European Firm Concentration and Aggregate Productivity
Tommaso Bighelli, Filippo di Mauro, Marc Melitz, Matthias Mertens
Journal of the European Economic Association,
This paper derives a European Herfindahl–Hirschman concentration index from 15 micro-aggregated country datasets. In the last decade, European concentration rose due to a reallocation of economic activity toward large and concentrated industries. Over the same period, productivity gains from an increasing allocative efficiency of the European market accounted for 50% of European productivity growth while markups stayed constant. Using country-industry variation, we show that changes in concentration are positively associated with changes in productivity and allocative efficiency. This holds across most sectors and countries and supports the notion that rising concentration in Europe reflects a more efficient market environment rather than weak competition and rising market power.
Debatte um Intel-Ansiedlung: IWH veröffentlicht umstrittene Zitate im Volltext
In einer öffentlichen Kontroverse über die Ansiedelung einer Chipfabrik in Magdeburg wurden Einschätzungen des Leibniz-Instituts für Wirtschaftsforschung Halle (IWH) teils stark kritisiert. Die Kritik bezieht sich auf einzelne Zitate aus einem Medienbericht. Nach Ansicht des IWH ergeben die Aussagen in ihrem ursprünglichen Zusammenhang ein anderes Bild, weshalb sie hier vollständig wiedergegeben werden.
Active Driver or Passive Victim - On the Role of International Monetary Policy Transmission
Annika Camehl, Gregor von Schweinitz
IWH Discussion Papers,
We provide new insights into determinants of international interest rates spillovers across seven advanced economies. To disentangle and quantify their respective importance, we identify country-specific structural monetary policy, demand, and supply equations in a Bayesian structural panel vector autoregressive model. We formulate prior beliefs on magnitudes and signs of contemporaneous structural coefficients (i.e., (semi-)elasticities), based on a standard theoretical multi-country open economy model from the literature. Our findings show that interest rate spillovers occur via an aggregated demand channel. Unexpected monetary tightening causes modest declines in most foreign interest rates, while demand and supply shocks result in increased foreign interest rates. Our results support that central banks respond to changes in the domestic macroeconomic environment induced by domestic or foreign shocks rather than directly reacting to foreign shocks. Spillovers are quantitatively stronger for shocks originating in economically large areas with strong trade linkages.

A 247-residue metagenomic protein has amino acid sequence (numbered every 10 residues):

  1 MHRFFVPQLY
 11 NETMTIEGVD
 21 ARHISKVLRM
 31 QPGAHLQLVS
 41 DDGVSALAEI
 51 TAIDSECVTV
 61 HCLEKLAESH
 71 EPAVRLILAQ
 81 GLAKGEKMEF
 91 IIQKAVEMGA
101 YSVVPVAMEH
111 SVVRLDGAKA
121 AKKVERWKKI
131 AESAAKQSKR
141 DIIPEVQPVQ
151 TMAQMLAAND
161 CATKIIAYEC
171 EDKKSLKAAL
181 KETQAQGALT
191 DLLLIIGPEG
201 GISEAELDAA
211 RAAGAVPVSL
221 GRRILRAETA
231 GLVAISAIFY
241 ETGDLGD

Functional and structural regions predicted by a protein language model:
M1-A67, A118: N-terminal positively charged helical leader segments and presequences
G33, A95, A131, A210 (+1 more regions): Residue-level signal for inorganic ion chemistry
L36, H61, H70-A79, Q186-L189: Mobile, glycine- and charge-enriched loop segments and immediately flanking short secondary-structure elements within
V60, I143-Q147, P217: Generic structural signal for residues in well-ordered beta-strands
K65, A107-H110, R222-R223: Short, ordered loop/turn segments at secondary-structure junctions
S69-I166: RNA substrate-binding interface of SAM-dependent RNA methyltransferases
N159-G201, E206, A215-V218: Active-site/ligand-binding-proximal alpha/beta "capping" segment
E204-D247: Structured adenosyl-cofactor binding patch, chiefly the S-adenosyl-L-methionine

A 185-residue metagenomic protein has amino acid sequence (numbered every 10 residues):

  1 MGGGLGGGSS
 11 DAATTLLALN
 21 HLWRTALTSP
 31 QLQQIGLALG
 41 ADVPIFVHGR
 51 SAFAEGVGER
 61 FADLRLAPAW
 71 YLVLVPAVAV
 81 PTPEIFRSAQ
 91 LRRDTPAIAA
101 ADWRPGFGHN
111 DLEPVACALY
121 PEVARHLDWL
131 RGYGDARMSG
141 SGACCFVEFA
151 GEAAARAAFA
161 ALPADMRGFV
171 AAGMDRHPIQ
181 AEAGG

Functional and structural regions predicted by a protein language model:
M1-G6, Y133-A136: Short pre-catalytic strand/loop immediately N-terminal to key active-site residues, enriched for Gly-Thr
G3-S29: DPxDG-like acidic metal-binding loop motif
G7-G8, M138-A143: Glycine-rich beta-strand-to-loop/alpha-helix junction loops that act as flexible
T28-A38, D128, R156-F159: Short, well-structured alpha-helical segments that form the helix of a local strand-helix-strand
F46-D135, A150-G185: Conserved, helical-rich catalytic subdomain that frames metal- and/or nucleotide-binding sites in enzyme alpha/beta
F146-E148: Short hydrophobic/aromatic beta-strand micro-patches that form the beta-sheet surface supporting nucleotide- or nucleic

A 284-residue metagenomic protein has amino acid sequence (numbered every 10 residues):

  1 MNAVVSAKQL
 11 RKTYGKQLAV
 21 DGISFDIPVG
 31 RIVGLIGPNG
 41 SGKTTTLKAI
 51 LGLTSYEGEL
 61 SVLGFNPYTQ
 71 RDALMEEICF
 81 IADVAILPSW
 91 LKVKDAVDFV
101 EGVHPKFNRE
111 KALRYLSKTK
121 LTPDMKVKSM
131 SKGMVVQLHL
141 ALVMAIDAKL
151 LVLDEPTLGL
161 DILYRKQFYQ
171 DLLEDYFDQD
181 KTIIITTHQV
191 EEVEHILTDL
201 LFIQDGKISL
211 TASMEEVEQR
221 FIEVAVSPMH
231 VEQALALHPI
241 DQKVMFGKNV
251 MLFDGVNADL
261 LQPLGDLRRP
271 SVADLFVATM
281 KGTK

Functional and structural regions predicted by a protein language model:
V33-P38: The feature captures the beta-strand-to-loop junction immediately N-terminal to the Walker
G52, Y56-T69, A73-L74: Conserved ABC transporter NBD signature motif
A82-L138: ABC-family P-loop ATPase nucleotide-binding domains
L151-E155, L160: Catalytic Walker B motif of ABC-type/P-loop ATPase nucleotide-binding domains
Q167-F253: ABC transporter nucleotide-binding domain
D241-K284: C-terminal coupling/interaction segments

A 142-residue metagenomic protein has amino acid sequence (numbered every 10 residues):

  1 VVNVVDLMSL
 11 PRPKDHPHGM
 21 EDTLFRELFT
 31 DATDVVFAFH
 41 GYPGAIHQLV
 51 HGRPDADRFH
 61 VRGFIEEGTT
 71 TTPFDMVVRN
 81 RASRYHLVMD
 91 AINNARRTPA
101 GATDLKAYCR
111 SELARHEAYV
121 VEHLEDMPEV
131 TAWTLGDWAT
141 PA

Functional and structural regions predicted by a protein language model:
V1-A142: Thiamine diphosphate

20.12.2022 • 31/2022
No deep recession despite energy crisis and rise in interest rates
High energy prices and deteriorating financial conditions are weighing on the German economy. However, the period of weakness over the winter is likely to be moderate, partly because the energy price brakes are supporting private incomes. The Halle Institute for Economic Research (IWH) forecasts that due to the recovery from the pandemic in the first three quarters, gross domestic product (GDP) is estimated to have increased by 1.8% in 2022. Due to high energy prices, however, GDP will slightly decline in the winter months and stagnate on average in 2023. Inflation will fall from 7.8% in 2022 to 6.5% in 2023.
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17.08.2022 • 19/2022
Labour mobility is part of structural change
The coal phase-out will also change the affected regions in that part of the workforce will migrate. Politicians should take this process into account in structural policy, because it cannot be completely prevented. A study published by the Halle Institute for Economic Research (IWH) illustrates this with a historical example.
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A Note of Caution on Quantifying Banks' Recapitalization Effects
Felix Noth, Kirsten Schmidt, Lena Tonzer
Journal of Money, Credit and Banking,
Unconventional monetary policy measures like asset purchase programs aim to reduce certain securities' yield and alter financial institutions' investment behavior. These measures increase the institutions' market value of securities and add to their equity positions. We show that the extent of this recapitalization effect crucially depends on the securities' accounting and valuation methods, country-level regulation, and maturity structure. We argue that future research needs to consider these factors when quantifying banks' recapitalization effects and consequent changes in banks' lending decisions to the real sector.
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